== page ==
Welcome to blog number two, for this one we decided to share with you a month of financial figures from Vizslamentés Hungary (VM Hu) – essentially the running costs and how the funds are spent. Hopefully it will give insight to where the donations go and what sort of organisation we have grown in to.
In our first blog we explained how the funds raised in Vizslamentés UK (VM UK) provide the lion’s share of the income to the Hungarian foundation, and investigating and analysing the spend has been an interesting exercise with some eye opening figures.
A little background first of all to help make sense of the numbers. We selected October simply as the latest and easiest as the head of VM Hu has to submit the invoices monthly to the foundation that runs their accounts. Prior to submitting they were all entered on a spreadsheet ready for us to view them – luckily we were sitting down to read as eyes were watering! But, it is important to stress that the team in Hungary are coping well financially. The income is steady, we could always do with more of course and thank our supporters daily for their continued help; but costs are being met, bills paid and the dogs get everything they need. We never turn a dog that needs us away.
So, to the nitty gritty, in October we had 26 new dogs come into our care. This number includes the 2 skinny mums, and their pups, that were confiscated from their owner. The majority of these dogs are adults with unknown histories. Numbers of dogs sit at 40 in total in foster care as I type here in November. Many of the fosters don’t ask us for expenses and feed our dogs alongside their own, but some can’t afford that or have several dogs in foster so we provide food. We also provide specialist food to help get weight and nutrition back on the right track when dogs come to us skinny and malnourished – total spend on all food for the month was just under £700.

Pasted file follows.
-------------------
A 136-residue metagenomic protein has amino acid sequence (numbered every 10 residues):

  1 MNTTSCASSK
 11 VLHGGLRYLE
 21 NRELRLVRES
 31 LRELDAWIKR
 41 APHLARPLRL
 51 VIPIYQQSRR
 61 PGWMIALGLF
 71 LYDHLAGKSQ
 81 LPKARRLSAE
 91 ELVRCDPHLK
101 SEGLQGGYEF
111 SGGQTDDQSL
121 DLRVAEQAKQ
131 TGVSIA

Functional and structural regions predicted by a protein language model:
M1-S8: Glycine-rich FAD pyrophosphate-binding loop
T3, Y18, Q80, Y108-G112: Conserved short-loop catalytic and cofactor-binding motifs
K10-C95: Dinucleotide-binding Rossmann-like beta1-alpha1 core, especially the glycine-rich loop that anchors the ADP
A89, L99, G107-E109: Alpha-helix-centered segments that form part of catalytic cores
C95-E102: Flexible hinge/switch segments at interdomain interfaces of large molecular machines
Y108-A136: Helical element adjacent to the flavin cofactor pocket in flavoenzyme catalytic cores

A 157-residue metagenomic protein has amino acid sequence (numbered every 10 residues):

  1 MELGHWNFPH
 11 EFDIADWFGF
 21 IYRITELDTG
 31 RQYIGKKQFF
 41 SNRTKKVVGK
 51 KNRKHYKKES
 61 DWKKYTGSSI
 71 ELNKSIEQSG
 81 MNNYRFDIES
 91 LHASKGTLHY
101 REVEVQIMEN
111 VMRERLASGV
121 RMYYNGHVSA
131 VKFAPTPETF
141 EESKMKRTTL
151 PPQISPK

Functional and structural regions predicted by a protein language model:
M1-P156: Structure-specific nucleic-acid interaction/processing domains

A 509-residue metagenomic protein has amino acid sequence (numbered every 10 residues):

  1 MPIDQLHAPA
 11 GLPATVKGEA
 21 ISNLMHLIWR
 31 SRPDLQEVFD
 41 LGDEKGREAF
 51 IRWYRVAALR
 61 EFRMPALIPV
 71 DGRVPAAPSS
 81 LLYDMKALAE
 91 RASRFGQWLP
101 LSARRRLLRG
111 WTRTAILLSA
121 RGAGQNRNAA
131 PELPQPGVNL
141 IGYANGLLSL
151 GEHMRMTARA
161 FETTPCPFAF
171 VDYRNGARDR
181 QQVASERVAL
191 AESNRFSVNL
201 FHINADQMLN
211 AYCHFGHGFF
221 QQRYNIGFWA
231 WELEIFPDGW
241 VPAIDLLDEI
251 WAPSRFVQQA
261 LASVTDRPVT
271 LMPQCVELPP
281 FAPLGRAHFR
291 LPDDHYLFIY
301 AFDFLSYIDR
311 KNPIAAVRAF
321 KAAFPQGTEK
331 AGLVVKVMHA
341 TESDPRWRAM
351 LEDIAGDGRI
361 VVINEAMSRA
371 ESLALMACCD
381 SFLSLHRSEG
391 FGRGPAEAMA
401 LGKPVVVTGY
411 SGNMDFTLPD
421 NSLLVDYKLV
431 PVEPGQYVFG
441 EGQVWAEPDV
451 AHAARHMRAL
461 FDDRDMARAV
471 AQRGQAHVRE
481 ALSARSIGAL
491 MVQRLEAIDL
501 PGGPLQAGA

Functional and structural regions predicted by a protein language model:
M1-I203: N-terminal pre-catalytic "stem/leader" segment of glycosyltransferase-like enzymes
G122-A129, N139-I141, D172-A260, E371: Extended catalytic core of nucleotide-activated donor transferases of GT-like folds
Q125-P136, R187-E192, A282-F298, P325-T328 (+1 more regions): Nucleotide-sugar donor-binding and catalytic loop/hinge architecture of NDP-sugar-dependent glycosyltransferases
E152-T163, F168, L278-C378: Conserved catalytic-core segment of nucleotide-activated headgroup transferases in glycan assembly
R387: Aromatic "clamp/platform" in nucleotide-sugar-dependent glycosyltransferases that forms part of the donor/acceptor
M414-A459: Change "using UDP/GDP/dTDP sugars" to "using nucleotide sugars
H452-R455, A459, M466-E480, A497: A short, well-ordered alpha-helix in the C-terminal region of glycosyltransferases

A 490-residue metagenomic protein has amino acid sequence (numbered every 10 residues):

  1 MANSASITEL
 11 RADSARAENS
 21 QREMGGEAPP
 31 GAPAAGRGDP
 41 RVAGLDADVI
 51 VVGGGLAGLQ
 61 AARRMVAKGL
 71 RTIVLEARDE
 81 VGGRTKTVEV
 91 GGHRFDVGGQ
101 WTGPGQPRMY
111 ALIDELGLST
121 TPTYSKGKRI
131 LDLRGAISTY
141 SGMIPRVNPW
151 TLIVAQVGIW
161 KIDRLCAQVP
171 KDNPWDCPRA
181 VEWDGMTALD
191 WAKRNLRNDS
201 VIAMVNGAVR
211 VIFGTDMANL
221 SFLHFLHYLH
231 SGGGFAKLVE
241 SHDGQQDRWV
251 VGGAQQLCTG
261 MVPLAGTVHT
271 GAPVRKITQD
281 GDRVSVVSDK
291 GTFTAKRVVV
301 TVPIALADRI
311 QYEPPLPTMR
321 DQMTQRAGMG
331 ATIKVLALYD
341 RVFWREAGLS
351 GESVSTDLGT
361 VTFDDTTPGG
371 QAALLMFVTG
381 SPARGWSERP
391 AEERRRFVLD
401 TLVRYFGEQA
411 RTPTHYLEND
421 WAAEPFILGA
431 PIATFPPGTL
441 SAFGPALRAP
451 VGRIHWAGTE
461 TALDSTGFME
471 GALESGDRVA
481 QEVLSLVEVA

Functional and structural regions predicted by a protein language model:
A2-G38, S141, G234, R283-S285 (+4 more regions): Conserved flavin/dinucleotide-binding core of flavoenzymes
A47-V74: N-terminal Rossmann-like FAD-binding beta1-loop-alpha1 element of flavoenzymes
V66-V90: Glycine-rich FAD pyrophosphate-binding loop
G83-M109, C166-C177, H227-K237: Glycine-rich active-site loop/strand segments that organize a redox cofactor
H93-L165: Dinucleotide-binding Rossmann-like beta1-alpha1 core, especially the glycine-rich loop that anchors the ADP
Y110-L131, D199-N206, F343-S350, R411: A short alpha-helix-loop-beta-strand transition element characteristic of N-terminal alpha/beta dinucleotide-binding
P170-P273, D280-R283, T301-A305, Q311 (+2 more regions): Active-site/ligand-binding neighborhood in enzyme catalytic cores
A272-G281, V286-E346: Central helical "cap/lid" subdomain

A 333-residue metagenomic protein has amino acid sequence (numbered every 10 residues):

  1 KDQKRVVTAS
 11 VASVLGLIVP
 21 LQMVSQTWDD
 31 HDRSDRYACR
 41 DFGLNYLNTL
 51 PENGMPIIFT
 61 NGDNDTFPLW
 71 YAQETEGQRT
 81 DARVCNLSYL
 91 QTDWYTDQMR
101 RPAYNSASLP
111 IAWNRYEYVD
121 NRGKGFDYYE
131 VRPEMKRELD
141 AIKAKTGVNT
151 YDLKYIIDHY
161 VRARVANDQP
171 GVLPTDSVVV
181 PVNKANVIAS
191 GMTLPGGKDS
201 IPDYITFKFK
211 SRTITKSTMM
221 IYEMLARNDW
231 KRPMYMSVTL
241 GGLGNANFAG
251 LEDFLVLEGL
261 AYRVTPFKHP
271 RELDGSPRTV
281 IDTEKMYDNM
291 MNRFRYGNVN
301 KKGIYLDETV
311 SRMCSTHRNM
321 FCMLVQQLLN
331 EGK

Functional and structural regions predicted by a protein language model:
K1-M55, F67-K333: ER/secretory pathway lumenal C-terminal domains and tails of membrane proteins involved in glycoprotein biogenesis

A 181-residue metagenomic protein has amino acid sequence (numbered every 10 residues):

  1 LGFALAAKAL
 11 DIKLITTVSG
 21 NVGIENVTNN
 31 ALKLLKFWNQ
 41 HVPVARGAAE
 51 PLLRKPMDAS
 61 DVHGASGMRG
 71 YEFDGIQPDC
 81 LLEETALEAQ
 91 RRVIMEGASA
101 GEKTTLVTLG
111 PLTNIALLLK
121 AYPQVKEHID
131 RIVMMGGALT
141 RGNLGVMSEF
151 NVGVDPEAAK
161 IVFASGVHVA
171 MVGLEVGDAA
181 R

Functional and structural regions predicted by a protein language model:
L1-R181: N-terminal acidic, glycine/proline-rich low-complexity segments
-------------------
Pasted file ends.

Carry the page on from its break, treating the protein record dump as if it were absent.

A cost which we have seen climb up lately is for the dogs that need very specialist care, or who we need an urgent place to stay. In these cases we have to pay one of our trusted home boarders. With 30-50 dogs at any one time we simply cannot always, nor should we expect to, rely on favours from friends of the organisation who support our work by fostering. Combine that with our strict “no kennels” policy and we find ourselves paying for care for a proportion of dogs, although thankfully the majority are placed with fosters who don’t charge us – just ask for expenses such as food. One of the home boarders has worked with us since we began rescuing and is our trusted super foster. We happily pay for the exceptional care and attention to our precious dogs. Total spend in October on home boarding fees was £846.
Now for the really scary one, hoping you are sitting down for this – October’s bill for vet and pharmacy costs was a few pence over £2300. This huge number includes the consultation fees, plus vaccinations, micro-chipping, neutering, specialist tests, referrals and all medications and treatments that are bought on vet recommendation. It also includes the costs to have the pet passports verified by the official vet in Budapest and in order to release dogs to our care from shelters VM Hu has to pay for the dog to be vaccinated and micro-chipped as this is the law in Hungary. The total number needs putting in perspective though as there are large initial costs at the vet when terribly neglected dogs come in to our care and we did have some shocking cases come to us this month sadly.
The last figures can be combined under an “expenses” heading; it includes all the transportation costs that are paid to fosters and volunteers who bring dogs from where they were rescued (sometimes this is a long way from the city of Budapest where VM Hu is based), we will also cover any costs for taking the dogs to vet appointments, etc. Total spend on transport was £227. A further £96 covers invoices for equipment the fosters ask for – collars, bedding, toys – and £20 on office equipment/postage of paperwork (we are required to complete and verify official documentation after a case which has involved the animal police).
So there you have it – the running costs for VM Hu for one month totalling £4189. We think it was a fairly typical month in our life, but August and September were far worse on vet costs and some months have been considerably quieter too. As ever we remind ourselves that we can’t continue the important work we do without our supporters – whilst focus is heavily on rescuing we are in constant need of adopters and donations of supplies and money. Both the UK and Hungarian teams are run entirely by volunteers and we are so grateful for our supporters who ensure we can keep helping this glorious breed.